Rev her up to what?

I seldom take the revs above 3600 because the torque curve peaks in that region…but recently I took it up to 4500 and thought the engine sounded like a threshing machine…see no reason to do that again…its not exactly a free reving machine…what do you all do?

I never much liked that sound either, TBH. Mine will happily go there, and has no particular vibrations or anything. I just don’t like the sound, plus it completely overshoots gears. I do it twice a drive once warmed up and then a few miles from home just to burn off carbon.

'Bout the same: a good engine is in no danger at 4500, and even up to 5000, but, overall, on the street, 3500-4000 is optimal.

With Tweety’s essentially open exhaust, the sounds from 4000 to 5200 were wondrous!

My view is that as long as you’re confident in the engine, high revs are good. It will stop ridging in the bores, and glazing to a degree.

And as Paul says, the noise between 3k and 5.5k is amazing.

And if I’m wrong and your engine blows up, well then you get the fun of rebuilding it!


Mine is a 4.2 and doesn’t like higher revs. Over 4000 it sounds or feels like a bag of hammers in an oil drum. This is OK as torque below 3000 rpm means I never use high revs in lower gears and over 3000 in top looses licences quickly.

One day I’ll rebuild the engine, then I’ll discover why it won’t rev smoothly. I expect to find mismatched or bent conrods, imbalanced pistons slapping about in poorly honed cylinders, out of balance crank, and most other components out of tolerance. And a severely depleted bank balance, regardless of how much work I do personally.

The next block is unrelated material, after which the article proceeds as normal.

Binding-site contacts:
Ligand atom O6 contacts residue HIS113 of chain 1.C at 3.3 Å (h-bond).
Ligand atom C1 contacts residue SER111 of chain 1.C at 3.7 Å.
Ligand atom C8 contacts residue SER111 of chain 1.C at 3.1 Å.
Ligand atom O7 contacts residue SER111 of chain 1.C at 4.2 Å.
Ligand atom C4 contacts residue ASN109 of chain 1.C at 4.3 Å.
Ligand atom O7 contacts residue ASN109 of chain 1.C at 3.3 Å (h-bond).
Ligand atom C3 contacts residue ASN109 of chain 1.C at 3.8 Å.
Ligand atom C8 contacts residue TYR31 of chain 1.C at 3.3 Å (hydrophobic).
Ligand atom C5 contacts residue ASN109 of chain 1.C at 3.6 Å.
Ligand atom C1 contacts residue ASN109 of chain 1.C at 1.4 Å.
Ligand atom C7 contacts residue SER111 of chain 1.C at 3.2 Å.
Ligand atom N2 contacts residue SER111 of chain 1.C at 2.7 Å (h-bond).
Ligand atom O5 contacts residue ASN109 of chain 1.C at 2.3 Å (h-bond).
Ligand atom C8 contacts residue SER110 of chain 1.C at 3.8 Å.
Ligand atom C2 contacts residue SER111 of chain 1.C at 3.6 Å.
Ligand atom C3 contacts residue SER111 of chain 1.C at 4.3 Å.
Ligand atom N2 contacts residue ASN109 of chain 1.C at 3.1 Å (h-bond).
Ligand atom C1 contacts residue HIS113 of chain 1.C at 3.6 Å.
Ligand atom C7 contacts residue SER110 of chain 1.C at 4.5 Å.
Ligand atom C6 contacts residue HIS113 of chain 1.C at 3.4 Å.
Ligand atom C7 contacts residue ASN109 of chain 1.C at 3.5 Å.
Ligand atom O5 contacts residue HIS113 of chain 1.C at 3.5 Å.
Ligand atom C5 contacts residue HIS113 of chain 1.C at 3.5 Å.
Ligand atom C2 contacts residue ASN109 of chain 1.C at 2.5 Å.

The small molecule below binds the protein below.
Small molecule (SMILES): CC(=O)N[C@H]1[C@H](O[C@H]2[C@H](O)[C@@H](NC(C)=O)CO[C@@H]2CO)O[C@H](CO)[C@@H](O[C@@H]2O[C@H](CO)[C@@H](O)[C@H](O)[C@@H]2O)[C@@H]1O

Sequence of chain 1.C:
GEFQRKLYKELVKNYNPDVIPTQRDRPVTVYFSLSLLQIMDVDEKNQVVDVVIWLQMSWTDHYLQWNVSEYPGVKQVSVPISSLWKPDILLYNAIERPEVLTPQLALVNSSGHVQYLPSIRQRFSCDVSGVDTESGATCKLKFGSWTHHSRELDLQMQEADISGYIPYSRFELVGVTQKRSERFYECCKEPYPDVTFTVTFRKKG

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Over about 3800rpm mine gives the impression it‘s about to burst or explode. I always thought it should be smooth up to 5000, like everone else‘s. Didn’t know there are more having similar feelings :wink:

Looking at a rebuild to make this work.

To be fair to both Martin and Chris, I have personally rebuilt the engines in all of my cars, with supervision from someone who has built hundreds of them. The machinist I use is very precise, and everything gets balanced to the nth degree.

Having done it right and spent the money I feel confident to push the engines to the maximum safe limits that Jaguar suggested. If ,as you say, your engine doesn’t feel good at higher revs it is sensible not to push it.

If it is mechanically sound there is no reason why it wouldn’t run to 5000 and stay up there. I have fuel injection but it did not do harm and it sounds fine up to where it shifts and pulls strong. Martins’ clearly has a problem. It sounds as if the timing chain is all over the place, we are curious if we can find the source.

I expect that how the engine sounds has a fair bit to do with the acoustics management in individual models. Our '72 XJ6 4.2 sounds great and fairly quiet at 4000 plus after about 10,000 miles since rebuild. Our E 3.8 (4,500 miles) is definitely noisier at the same rpms but I don’t have any concerns, just different intention and design, I rather revel in it.

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In my experience, 4.2s are not “happy revvers,” whereas 3.8s are.

Pete, my 4.2 sounds really good going to 5000. It sings up there - tempting me to go into the red zone. Thankfully the torque signs off at 4k, making it less attractive to do. I sense it’s running out of “breath” over 4.5k. “Turns gas into noise” up there but it’s good music!
I can only imagine that a XK race engine, ported, cammed, and carbed sympatically would be fun to experience…for a while.